After a successful pancreas transplant, your new pancreas will make the insulin your body needs, so you'll no longer need insulin therapy to treat diabetes. But even with the best possible match between you and the donor, your immune system will try to reject your new pancreas.

To avoid rejection, you'll need medications to suppress your immune system. You'll likely take these or similar drugs for the rest of your life. Because medications to suppress your immune system make your body more vulnerable to infection, your doctor may also prescribe antibacterial, antiviral and antifungal medications.

Pancreas transplant survival rates

According to the Organ Procurement and Transplantation Network, transplanted pancreas and kidney survival rates include the following:

  • Simultaneous pancreas-kidney transplant. In about 85 percent of people who receive a simultaneous pancreas-kidney transplant, the transplanted pancreas is still functioning after one year. After five years, that rate is about 73 percent.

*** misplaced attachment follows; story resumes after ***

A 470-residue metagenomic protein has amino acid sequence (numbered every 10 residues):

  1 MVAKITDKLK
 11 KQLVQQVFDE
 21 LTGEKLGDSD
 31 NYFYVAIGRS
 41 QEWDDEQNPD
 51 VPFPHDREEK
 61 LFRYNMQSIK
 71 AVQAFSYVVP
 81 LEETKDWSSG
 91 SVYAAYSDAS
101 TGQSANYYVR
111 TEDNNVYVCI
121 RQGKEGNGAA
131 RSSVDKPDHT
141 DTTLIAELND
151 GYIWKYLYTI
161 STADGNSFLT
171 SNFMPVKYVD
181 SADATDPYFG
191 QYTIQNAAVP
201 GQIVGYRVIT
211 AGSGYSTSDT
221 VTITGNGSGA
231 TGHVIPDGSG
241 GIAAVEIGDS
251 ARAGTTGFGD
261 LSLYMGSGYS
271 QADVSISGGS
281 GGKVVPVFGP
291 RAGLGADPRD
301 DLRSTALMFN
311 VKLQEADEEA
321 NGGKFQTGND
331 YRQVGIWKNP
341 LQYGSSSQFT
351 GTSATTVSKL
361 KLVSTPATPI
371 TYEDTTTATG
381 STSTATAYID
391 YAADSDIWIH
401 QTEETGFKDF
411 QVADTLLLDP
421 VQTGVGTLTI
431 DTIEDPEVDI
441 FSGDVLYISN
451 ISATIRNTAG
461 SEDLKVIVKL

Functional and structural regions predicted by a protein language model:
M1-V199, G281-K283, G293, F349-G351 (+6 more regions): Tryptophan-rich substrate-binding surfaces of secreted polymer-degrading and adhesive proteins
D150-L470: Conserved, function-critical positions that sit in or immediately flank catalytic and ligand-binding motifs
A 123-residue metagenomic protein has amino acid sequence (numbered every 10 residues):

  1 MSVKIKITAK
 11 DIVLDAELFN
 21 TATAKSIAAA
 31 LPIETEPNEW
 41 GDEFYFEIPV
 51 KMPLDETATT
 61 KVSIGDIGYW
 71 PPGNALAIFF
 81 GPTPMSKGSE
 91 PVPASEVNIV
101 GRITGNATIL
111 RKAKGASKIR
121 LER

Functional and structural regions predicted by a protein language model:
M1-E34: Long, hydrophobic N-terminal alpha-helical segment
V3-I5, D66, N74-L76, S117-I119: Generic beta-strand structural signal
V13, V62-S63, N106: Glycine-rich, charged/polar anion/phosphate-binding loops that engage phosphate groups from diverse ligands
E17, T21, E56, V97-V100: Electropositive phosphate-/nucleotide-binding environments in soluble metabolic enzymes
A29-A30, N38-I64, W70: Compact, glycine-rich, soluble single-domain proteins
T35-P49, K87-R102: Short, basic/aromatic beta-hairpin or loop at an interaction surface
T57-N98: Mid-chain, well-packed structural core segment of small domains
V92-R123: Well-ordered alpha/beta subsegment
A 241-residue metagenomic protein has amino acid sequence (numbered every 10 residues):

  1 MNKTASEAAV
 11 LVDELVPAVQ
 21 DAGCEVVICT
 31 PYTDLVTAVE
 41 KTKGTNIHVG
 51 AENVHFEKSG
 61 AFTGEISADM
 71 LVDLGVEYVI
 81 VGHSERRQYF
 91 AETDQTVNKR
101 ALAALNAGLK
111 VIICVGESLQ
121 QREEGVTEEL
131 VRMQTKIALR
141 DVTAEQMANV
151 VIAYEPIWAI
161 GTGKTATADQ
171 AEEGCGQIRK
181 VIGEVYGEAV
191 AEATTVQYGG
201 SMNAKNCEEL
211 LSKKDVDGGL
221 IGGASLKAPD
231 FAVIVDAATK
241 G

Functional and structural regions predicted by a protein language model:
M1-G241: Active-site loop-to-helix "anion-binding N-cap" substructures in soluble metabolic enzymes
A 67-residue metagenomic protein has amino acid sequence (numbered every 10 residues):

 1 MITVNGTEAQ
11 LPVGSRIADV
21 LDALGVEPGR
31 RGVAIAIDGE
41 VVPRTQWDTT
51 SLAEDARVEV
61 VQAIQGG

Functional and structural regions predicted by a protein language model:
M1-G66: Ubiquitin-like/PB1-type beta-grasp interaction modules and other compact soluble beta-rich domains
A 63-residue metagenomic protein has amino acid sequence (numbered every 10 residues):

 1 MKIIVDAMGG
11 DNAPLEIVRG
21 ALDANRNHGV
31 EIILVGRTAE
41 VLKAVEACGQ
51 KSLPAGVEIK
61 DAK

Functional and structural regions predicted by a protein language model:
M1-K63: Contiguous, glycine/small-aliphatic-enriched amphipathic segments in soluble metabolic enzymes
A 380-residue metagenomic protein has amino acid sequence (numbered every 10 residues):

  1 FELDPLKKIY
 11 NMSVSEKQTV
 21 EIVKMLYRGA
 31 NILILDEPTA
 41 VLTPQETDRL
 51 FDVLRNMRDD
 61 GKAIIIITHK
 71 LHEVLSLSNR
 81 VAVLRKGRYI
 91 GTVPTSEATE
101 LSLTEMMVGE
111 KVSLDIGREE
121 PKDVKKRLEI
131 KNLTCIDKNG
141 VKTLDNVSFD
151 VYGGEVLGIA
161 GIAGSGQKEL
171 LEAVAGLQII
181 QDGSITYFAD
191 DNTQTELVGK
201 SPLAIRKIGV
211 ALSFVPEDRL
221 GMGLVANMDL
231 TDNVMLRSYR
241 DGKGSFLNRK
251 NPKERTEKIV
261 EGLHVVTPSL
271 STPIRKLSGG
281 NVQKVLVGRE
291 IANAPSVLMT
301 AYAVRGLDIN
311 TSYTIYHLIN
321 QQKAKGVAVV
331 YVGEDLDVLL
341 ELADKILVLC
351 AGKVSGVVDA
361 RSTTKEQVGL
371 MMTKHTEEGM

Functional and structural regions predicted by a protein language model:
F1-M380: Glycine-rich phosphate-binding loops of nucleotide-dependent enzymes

• Pancreas-after-kidney transplant. In about 82 percent of people who receive a pancreas-after-kidney transplant, the transplanted pancreas is still functioning after one year. Five years after the transplant, the rate is about 65 percent.
  • Pancreas-only transplant. In about 76 percent of people who receive a pancreas-only transplant, the transplanted pancreas is still functioning after one year. After five years, that rate is about 53 percent.

It's unclear why results are better for those who receive a kidney and pancreas at the same time. But some research suggests it may be because it's more difficult to monitor and detect rejection of a pancreas alone versus a pancreas and a kidney.

If your new pancreas fails, you can resume insulin treatments and consider a second transplant. This decision will depend on your current health, your ability to withstand surgery and your expectations for maintaining a certain quality of life.

Jan. 27, 2015